The origins of the Moxham family in Ireland are lost to history, but the earliest reference I have found is a lease agreement dated 5 June 1688, whereby William Moxham was granted the townland of Rasala (Rathsallagh) in south County Longford for £16 annually, by Robert Choppyne. A townland is the smallest unit of division of Irish property, and can range from a few to a few hundred acres. The family have lived in this or adjoining townlands to this day.
A bit of background on this – Longford was traditionally the territory of the Farrell clan, and was known as Annaly. Due to a dispute over the succession, the clan divided into two rival subgroups around 1445, of which the O’Farrell Buí (yellow) controlled the south and the O’Farrell Bán (white) the north. Annaly managed to resist colonisation by the English authorities up to the reign of King James I, who confiscated the territory by force and reorganised it as a county along the lines of an English shire. As elsewhere in Ireland, the process of consolidating control involved removing the Catholic native population and giving the confiscated land to Protestant British colonist ‘Planters’. The plantations of Longford began in 1620/1621. In the rebellion of 1641 the native Irish reclaimed much of Ireland, and exaggerated accounts of genocide of the settlers (see link) were a major factor in the English civil war, where outraged Puritan Roundheads were determined on revenge. In due course Cromwell reconquered Ireland and in addition to restoring the planters he confiscated even more land to reward his soldiers and ‘adventurer’ supporters. The restoration of the monarchy was followed by the interconnected Acts of Settlement (1662) and Explanation (1665), in which a small proportion of Catholic lands were restored but the Protestant ownership of most land was confirmed.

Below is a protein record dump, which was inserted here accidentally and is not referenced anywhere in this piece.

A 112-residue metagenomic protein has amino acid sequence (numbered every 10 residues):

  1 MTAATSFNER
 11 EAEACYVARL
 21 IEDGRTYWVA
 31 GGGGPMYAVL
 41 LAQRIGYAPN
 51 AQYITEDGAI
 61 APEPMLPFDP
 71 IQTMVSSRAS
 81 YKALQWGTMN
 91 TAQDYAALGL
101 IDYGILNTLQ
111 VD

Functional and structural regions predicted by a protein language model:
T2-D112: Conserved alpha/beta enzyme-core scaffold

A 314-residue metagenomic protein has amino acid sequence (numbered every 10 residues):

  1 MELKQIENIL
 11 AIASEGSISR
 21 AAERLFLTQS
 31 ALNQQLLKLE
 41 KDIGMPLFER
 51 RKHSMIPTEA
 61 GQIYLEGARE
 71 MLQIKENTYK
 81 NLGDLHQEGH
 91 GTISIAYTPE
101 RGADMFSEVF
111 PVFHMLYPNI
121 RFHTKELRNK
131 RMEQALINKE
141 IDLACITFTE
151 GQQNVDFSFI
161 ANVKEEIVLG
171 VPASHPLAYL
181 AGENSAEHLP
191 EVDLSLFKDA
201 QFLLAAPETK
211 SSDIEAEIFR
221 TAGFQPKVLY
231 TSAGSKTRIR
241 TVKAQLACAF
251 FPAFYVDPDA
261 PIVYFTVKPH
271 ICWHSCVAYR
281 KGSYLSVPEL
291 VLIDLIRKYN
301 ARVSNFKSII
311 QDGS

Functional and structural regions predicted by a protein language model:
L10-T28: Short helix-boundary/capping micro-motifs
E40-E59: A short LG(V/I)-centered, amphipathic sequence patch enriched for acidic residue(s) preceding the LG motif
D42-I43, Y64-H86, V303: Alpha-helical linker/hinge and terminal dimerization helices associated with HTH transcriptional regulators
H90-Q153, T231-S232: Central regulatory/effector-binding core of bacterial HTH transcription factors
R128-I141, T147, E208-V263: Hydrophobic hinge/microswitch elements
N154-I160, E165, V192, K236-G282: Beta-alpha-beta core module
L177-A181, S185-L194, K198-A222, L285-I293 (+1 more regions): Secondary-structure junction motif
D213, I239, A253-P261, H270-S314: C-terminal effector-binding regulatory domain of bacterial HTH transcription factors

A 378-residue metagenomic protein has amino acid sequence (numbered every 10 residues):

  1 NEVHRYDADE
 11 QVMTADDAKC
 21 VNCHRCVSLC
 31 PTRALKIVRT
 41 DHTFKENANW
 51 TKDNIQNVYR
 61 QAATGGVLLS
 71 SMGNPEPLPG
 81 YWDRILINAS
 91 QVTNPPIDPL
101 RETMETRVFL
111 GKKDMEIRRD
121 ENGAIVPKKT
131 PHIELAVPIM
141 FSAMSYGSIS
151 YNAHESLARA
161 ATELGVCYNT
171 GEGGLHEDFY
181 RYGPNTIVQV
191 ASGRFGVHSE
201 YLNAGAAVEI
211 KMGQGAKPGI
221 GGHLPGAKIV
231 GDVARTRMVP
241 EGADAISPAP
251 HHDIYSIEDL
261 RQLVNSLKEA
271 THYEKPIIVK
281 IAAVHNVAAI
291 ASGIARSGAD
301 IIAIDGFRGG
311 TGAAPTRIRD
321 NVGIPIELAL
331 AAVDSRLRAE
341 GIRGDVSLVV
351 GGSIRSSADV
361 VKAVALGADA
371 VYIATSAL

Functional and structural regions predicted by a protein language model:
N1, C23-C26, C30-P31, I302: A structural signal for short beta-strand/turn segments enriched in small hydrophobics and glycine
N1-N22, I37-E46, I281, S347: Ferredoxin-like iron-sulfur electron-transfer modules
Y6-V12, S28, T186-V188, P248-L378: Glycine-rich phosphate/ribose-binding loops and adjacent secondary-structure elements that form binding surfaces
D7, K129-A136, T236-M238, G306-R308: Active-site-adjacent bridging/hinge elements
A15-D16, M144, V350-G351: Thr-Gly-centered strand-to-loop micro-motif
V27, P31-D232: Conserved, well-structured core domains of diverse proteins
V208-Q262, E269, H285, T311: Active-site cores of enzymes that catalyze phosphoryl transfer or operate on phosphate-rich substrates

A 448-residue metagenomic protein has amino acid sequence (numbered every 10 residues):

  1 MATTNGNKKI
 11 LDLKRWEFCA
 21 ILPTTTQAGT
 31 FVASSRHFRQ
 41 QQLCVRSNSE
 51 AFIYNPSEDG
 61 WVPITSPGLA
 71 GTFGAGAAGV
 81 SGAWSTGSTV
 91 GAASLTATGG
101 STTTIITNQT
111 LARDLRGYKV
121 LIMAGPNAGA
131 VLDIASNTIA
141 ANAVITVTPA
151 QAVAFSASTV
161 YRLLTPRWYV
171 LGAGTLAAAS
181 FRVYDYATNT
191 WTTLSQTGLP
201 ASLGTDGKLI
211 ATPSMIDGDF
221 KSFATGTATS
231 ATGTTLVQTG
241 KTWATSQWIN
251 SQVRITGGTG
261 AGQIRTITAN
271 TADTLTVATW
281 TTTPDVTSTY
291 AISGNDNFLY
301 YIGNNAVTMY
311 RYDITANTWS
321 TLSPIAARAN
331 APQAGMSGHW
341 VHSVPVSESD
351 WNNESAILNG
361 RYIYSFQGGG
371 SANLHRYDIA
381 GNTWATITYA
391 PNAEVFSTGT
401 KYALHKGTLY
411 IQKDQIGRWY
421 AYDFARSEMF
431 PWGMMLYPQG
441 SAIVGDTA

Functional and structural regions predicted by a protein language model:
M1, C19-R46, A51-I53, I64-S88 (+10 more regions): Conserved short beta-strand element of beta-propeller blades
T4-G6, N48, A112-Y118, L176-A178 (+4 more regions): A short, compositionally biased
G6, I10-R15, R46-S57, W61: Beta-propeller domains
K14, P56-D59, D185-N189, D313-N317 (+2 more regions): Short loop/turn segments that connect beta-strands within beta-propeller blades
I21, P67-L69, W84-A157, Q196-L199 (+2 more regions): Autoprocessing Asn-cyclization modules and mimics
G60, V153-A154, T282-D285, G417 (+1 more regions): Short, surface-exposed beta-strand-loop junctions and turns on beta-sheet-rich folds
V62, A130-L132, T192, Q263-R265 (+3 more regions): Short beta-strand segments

With their English surname and Church of Ireland (Anglican) religion, the Moxham family were certainly among these planters arriving in Longford during the 1600s. The earliest records of the name can be traced to the region of Great Chalfield in Wiltshire, not far from Bath, a Roundhead stronghold in the 1640s. Whether William Moxham came directly from England in 1688, came to Longford before this time, was the son of an earlier Longford settler, or moved from elsewhere in Ireland, may never be known, but he himself was almost certainly too young to have arrived with Cromwell. (Church records include a William Moxham, son of Robert Moxham, baptised in Great Chalfield in December 1645, who would fit well with this William, but it would be pure speculation.) There was also a Moxham family well established at Glastonbury by 1700. Given that other Irish Moxhams turn up soon after William’s time, with no obvious connection to his family, it is possible he had brothers or even cousins who also lived in Ireland. I’m told that a regimental story suggests that a Colonel John Moxham arrived from Somerset during the 1600s, possibly settling in Northern Ireland. Another theory is that three brothers – James, Henry and Richard Moxham – came to Ireland from Bristol as commissioned officers under King William of Orange, and while this could be true, this lease indicates that William Moxham was already living in Longford a year before King William’s arrival in 1689. The authenticity of this lease was called into question during a court case in the 1770s, which explains the later post scripts written on the back of it, and documents from the same case say that William Moxham died in 1724 or 1725. The standard practice at the time was for a lease to be granted for the duration of three lives – that is, to last as long as the longest-lived of these persons – so it was in their interests to name a very young male heir to get the maximum possible benefit. If the lease was ‘renewable forever’ then when one of the lives died, it could be replaced with another person upon the payment of a fine. The terms of the lease could only be renegotiated if all the named lives had expired without replacement. In the case of this lease, the lives were William and his two sons, Robert and William, and as Robert died in about 1757 it is likely the sons were very young at the time. To the best of my ability, this is what is written on the above image: